'I Doubt US Sanctions Will Isolate Iran' - Prof of National Security Affairs

© AP Photo / Vahid SalemiTehran's oil refinery supervisor Jafar Jaleh Rafati, works at a unit of the refinery, south of the capital Tehran, Iran, Monday, Dec. 22, 2014
Tehran's oil refinery supervisor Jafar Jaleh Rafati, works at a unit of the refinery, south of the capital Tehran, Iran, Monday, Dec. 22, 2014 - Sputnik International
President Donald Trump's intention to impose sanctions on Iranian crude exports could entail a significant drop in global oil supply. This is what analysts told CNBC earlier this week amid concerns that oil prices could reach a three digit number.

Sputnik discussed the correlation between Iran sanctions and oil prices with Gawdat Bahgat, professor of national security affairs at the National Defense University's Near East South Asia Center for Strategic Study.

Sputnik: To what extent have Iranian sanctions been figured into future prices already?

Gawdat Bahgat: The oil market is driven more by psychology and I believe it is clear that the Trump administration is determined to impose a full embargo on Iranian oil, but also it is clear that Iran is determined to find ways to export its oil.

Just a few months ago, President Rouhani said that if his country will be prevented from exporting oil, all other countries in the Persian Gulf will not be allowed to export oil. Because of this, the market is reacting and I believe the reality will be clear in a few weeks, who will prevail and whether Iran will be completely isolated, which I doubt.

An oil tanker is seen off the port of Bandar Abbas, southern Iran (File) - Sputnik International
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Sputnik: I believe you're referring to the threat of Iran to block the Strait of Hormuz, which most people think is fairly unlikely as a scenario simply because it would lead to military action against Iran by various countries. Then we also have the position of the European countries; we have Turkey, we have China and others, who have said they're going to continue buying oil from Iran and there's even talk of creating a system to circumvent the US sanctions. Do you think it will kick in time?

Gawdat Bahgat: I would not rule out that Iran will at least maintain the threat to close the Strait of Hormuz; at the end of the day, Iran depends heavily on oil and if it feels that it is going to starve, they will do anything they can. In my mind, I do not think Iran will close the strait but will use it as leverage to bring more pressure on the United States to allow Iran to export oil, because Europe, China, India, many other countries, depend on oil from the Strait of Hormuz.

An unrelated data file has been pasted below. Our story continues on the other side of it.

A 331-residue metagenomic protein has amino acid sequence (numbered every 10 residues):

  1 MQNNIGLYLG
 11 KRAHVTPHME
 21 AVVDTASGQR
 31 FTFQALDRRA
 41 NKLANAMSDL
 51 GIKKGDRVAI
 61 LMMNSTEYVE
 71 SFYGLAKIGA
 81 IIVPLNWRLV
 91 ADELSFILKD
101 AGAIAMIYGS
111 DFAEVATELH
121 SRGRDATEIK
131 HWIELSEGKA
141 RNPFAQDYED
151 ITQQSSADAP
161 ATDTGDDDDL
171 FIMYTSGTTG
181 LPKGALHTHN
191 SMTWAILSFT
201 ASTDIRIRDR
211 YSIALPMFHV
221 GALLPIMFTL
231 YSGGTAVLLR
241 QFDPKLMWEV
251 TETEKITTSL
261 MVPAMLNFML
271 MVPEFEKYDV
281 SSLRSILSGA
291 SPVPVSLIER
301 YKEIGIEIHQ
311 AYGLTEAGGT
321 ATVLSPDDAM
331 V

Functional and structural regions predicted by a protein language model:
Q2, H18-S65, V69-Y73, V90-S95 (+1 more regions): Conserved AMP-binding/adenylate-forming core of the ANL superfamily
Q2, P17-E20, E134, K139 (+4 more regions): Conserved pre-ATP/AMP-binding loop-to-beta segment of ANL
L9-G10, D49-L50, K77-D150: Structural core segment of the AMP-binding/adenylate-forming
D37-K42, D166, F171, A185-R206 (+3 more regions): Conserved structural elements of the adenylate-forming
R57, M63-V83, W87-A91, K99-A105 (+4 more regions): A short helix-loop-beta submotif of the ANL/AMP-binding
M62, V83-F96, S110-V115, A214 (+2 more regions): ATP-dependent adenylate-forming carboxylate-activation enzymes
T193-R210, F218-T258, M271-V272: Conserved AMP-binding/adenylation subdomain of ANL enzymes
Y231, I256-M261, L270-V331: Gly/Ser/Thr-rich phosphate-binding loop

If Iran keeps threatening and other countries see that there is credibility in the Iranian threats, they will put some pressure on the United States to allow Iran to export some of its oil. This is very speculative and probably in the next few weeks, we will know more. As you pointed out, there are some countries, not only China, India, Turkey, Russia, and some other countries, but also the European Union is not going along with the Trump administration to completely isolate Iran.

READ MORE: 'Oil Prices are Going to Increase Above $100 Within a Few Weeks' — Professor

Sputnik: How effective do you think their aim will be? They have said that they've decided to go forward with the creation of a payment system, what are your hopes for that? Do you think that it would be effective?

Gawdat Bahgat: I believe the Iranians, so far, have taken the right approach. They have not overreacted, they have not withdrawn from the nuclear deal. More or less they're playing the victim role from the Iranian perspective and this is what the world is seeing: the United States withdrew from the nuclear deal, Iran has honored its commitment. But also, at the same time, Europe has much closer relations with the United States; the American and European economies are very inter-dependent on the each other, so I do not believe at the end of the day Europe will take Iran's side and leave the United States.

Sputnik: What can you say about the tensions between Iran and the US and their allies? There's sort of a fight to put pressure and at the same time keep the oil prices down?

An Iranian oil worker walks in Tehran's oil refinery south of the capital Tehran, Iran, Monday, Dec. 22, 2014 - Sputnik International
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Gawdat Bahgat: Iran is trying to show the United States that it can fight back and that the closure of the United States consulate in Iraq is a sign that Iran is reacting and there is a low-intensity conflict going on between Iran and the United States and I believe it is important not to take it for granted. Iran has options, there's no doubt the United States is much stronger, but Iran has denied that it is behind the attack on the US diplomatic mission in Iraq, but it is clear that even if Iran is much weaker than the United States, Iran has options.

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